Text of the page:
It's launched with around 40 games available to choose from, including familiar names like Incredipede, The Intruder and Project Giana. There's a bunch of info about each game, along with screenshots and videos, with the option to vote for those you're interested in playing.
This is Valve's effort to have a community-driven system that gets the indies people think they'll be interested in playing onto the store, with developers able to submit their games to the process. And this is possibly no bad thing, as we've heard very many stories of developers of well-respected games struggling to see their creations get past Valve's... esoteric selection system.
Of course, there's always the question, well, why shouldn't all these games be on Steam? It does seem a slightly arbitrary system, with people voting for games they likely have never played, meaning completely unknown gems may got lost in the mix. Valve states,
"The community should be deciding what gets released. After all, it’s the community that will ultimately be the ones deciding which release they spend their money on."
I'm not sure I entirely agree. I'm not sure the wisdom of crowds is necessarily going to be the best selection process for developers without a publisher to do the negotiating for them. But it will certainly make for interesting times, as smaller devs attempt to get communities to endorse them, and see their products getting through. I'm just not sure why they have to go through this, when mainstream games with publishers do not. Wouldn't it make just as much sense to see EA and Activision's games going head to head in the voting system if that's the logic behind it? (That's not the logic behind it, is it?)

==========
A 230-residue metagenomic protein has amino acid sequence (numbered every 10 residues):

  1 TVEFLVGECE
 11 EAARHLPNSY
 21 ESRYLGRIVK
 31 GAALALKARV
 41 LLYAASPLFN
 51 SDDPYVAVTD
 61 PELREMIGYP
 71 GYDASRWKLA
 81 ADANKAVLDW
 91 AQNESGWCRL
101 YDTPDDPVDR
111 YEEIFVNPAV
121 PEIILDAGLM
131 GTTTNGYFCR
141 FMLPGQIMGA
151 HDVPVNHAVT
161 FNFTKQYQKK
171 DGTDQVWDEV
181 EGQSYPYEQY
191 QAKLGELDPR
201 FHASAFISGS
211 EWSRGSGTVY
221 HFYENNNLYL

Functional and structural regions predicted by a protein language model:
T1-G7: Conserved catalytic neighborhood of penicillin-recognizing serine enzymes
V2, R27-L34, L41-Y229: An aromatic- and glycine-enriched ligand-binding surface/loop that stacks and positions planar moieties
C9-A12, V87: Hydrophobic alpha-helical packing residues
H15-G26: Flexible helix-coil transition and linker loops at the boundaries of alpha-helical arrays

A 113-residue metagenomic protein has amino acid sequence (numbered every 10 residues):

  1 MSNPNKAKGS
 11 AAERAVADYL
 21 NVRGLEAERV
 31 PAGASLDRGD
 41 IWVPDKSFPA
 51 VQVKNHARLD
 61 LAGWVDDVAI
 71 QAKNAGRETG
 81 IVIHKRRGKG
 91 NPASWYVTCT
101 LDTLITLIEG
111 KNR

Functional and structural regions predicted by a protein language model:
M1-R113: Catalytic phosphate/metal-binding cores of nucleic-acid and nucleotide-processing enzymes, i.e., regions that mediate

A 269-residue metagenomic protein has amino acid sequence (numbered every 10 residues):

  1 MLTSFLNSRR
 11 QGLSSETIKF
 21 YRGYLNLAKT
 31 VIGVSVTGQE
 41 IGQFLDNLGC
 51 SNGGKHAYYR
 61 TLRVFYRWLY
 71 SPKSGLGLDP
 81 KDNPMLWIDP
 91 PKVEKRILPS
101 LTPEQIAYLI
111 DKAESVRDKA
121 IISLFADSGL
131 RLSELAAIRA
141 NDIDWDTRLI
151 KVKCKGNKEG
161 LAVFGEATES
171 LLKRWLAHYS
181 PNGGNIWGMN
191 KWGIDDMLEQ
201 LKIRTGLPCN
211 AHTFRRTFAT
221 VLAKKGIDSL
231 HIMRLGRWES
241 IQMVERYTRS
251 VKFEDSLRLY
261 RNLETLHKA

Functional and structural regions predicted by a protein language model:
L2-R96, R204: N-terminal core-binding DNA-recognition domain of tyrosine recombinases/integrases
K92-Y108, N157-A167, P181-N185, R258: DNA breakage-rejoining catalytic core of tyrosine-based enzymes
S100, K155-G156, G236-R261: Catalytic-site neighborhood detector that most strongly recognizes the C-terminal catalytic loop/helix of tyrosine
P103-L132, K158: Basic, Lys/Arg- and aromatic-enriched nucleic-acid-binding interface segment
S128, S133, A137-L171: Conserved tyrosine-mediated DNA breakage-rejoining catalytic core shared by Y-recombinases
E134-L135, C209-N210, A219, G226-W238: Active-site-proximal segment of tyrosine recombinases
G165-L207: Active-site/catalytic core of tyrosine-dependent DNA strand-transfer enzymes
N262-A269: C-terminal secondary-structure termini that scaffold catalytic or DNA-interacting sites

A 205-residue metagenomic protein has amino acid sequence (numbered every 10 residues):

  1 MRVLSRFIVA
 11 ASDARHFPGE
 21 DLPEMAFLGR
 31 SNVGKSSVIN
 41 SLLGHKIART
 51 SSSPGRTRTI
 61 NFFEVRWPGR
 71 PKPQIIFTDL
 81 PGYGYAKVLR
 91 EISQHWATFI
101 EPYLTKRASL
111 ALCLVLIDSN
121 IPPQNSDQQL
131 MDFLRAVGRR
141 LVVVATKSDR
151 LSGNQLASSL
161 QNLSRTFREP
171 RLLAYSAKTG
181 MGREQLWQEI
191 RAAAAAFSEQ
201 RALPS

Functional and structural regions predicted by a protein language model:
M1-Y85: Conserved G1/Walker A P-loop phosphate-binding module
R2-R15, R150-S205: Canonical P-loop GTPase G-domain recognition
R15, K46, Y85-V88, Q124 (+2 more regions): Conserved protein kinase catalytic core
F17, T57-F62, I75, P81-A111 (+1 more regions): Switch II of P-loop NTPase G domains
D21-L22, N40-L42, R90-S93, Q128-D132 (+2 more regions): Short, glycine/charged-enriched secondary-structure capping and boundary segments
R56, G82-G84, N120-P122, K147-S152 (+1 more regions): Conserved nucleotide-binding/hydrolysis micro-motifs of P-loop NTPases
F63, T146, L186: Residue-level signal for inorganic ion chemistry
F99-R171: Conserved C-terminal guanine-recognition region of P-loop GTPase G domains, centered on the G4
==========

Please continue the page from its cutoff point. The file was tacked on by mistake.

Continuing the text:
Anyhow, hopefully this means that a lot of lesser known developers will now have a stronger chance of making it onto the store. I think, ultimately, I'd prefer to see a store where everything gets sold, without having to fight it out in an arena first.